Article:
Wednesday, June 25, 2014

Lionfish giving a roar in the Atlantic


Image above: The lionfish invasion




The lionfish invasion, a case study of environment, interconnection and sustainability


"The lionfish invasion is probably the worst environmental disaster the Atlantic will ever face" said Graham Maddocks, president and founder of Ocean Support Foundation


The story of the lionfish invasion of the Atlantic is a very useful case study for the geography class to explore the concepts of environment, interconnection, space, change and sustainability. After giving a brief overview of the issue this posting will provide information, videos and map visualisations to illustrate this fascinating and geographically useful case study of a little fish from the Pacific which has become a big problem in the Atlantic, wreaking havoc on the waters of the Caribbean and beyond. 

The story in a nutshell 

The lionfish, a native of the South Pacific region, has brought enormous change to the biodiversity of the areas it has invaded and is now the the most abundant top-level predator on some coral reefs in the Atlantic.

Lionfish were first recorded in 1985 in the Bahamas and since then their population has grown quickly. They produce 30,000 to 40,000 eggs every few days and are sexually mature by 1 year old. Today, you can find them throughout the Amazon, the Bahamas, the Caribbean and in the waters along North Carolina. As a non-indigenous species, lionfish are especially dangerous to the ecosystem because fish in the Atlantic lack a native instinct to stay away from them.

Although some commentators blame the breaking of aquariums during Hurricane Andrew for releasing lionfish to the ocean, it is more likely that they were introduced to the Florida area in 1985 when some pet owners released their lionfish when they got too big for their aquariums (DNA evidence traces all lionfish in the Atlantic back to only six to eight female lionfish). Having no natural predators in the area, scientists say it is up to humans, the fish's only known predator, to save the ecosystem.



Since being released they have altered the coastal ecology and an enormous amount of work is being initiated to limit their impact an spread.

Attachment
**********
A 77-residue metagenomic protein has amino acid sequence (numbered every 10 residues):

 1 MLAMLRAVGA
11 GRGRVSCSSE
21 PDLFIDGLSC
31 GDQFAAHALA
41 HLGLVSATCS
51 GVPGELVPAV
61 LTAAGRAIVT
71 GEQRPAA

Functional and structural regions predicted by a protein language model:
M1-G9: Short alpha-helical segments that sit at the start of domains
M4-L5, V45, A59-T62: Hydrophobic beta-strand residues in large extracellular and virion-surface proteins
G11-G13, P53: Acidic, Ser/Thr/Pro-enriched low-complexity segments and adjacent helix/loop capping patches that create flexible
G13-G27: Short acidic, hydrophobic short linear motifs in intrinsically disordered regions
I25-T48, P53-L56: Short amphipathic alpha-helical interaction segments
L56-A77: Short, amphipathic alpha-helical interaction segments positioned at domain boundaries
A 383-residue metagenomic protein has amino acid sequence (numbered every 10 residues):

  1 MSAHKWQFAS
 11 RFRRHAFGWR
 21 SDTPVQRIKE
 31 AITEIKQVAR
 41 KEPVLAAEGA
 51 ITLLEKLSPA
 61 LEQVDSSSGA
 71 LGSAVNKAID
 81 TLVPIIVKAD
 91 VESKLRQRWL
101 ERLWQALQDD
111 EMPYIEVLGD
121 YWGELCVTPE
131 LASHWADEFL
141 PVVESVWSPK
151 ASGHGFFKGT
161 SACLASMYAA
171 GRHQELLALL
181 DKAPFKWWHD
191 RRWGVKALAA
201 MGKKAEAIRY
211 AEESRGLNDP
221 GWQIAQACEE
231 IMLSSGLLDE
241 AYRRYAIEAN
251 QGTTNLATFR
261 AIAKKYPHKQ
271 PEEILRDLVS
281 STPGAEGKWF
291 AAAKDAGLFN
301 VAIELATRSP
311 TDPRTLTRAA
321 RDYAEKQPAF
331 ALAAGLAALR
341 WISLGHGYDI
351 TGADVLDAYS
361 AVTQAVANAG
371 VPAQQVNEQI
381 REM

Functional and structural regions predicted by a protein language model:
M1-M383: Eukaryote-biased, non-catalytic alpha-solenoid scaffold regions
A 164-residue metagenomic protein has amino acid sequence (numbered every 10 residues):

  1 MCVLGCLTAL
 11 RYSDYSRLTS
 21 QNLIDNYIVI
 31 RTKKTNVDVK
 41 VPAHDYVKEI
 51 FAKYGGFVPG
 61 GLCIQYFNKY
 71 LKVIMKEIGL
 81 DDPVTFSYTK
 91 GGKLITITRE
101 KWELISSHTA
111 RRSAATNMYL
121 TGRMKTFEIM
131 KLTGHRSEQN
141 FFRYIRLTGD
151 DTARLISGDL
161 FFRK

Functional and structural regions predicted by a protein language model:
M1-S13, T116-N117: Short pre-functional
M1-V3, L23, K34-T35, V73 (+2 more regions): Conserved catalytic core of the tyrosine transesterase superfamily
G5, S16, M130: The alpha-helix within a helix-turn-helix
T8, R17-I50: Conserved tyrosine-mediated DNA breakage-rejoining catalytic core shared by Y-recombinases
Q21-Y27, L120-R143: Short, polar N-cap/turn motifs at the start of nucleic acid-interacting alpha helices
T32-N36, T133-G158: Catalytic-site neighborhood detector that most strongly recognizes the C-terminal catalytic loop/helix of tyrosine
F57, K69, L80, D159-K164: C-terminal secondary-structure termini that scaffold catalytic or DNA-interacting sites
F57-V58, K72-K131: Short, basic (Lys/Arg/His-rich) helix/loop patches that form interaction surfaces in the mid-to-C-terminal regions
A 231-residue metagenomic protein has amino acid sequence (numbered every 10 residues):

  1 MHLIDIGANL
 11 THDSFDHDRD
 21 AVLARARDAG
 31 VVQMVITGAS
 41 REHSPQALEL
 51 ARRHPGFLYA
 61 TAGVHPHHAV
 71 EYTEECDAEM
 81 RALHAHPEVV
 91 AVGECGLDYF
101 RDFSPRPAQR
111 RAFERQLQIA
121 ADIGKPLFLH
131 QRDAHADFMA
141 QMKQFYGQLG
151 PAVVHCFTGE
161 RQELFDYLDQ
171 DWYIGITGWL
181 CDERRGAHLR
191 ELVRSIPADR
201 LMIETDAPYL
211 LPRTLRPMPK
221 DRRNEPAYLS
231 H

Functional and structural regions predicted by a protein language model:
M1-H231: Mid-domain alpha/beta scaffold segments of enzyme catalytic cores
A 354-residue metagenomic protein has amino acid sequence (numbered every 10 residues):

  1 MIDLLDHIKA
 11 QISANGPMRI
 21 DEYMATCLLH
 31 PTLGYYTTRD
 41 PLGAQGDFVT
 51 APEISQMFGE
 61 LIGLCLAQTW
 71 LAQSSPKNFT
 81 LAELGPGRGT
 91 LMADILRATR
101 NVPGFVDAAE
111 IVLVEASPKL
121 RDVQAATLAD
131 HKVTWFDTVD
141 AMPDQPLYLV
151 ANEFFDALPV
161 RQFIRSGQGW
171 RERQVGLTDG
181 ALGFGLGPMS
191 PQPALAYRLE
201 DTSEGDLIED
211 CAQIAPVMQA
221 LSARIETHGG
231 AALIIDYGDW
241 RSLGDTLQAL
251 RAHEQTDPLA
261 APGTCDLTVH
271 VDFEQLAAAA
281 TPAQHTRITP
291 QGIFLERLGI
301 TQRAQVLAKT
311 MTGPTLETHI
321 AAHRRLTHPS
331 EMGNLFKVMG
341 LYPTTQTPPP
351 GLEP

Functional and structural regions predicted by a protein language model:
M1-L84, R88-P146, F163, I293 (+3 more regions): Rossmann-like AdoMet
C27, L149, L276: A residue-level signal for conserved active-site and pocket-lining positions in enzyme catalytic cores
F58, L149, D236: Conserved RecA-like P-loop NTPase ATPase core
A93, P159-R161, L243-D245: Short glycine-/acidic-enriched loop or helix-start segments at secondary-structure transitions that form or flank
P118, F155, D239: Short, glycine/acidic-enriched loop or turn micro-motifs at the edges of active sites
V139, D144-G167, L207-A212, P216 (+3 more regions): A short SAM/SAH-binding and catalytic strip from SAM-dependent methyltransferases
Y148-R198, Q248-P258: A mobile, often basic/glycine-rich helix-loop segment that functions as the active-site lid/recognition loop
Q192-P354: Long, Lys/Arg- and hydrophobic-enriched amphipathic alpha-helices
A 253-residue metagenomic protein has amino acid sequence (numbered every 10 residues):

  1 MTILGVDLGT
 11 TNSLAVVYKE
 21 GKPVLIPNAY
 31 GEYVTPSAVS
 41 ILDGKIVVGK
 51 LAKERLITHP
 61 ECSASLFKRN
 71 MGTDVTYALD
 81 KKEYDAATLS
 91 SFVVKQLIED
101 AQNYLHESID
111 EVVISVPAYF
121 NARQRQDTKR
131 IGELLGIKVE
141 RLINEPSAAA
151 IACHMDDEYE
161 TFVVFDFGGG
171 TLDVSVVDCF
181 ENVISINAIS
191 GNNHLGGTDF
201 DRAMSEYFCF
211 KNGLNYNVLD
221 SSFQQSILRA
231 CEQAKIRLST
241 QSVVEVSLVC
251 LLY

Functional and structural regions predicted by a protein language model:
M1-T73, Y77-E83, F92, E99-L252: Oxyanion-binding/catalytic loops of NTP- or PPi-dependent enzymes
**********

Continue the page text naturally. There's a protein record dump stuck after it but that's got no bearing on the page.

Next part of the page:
* Video introductions to the issue





* Map of current distribution: all from 6 lionfish released in 1985   

* World distribution map for lionfish, including projected future spread




There’s been a lot of buzz surrounding the lionfish invasion in the Western Atlantic, Caribbean, and Gulf of Mexico. With the invasion being a relatively new phenomenon (at least to most people), there’s bound to be some misinformation flying around. The National Geographic website explores the top five misconception about lionfish and the facts behind them. They say, quite correctly; ...'Knowing the truth behind lionfish puts us one step closer to figuring out a solution to the problem!' 


* Attempts to manage the invasion of lionfish

In January 2010 during the general assembly of the International Coral Reef Initiative (ICRI), the Secretariat agreed to set up an Ad Hoc Committee to develop a strategic plan for the control of lionfish in the wider Caribbean. Quite a task to control a species in waters they thrive in and have no predators.



The lionfish invasion is an interesting example of interconnection, environmental management and sustainability. Much research and management efforts is now taking place to avert ongoing ecological disaster. However, the likelihood of success is limited considering the nature of the lionfish and its adaptation and dominance of the Atlantic coastal environment.

2 comments:

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รัตนาวดี ภูมิวรรณ said...

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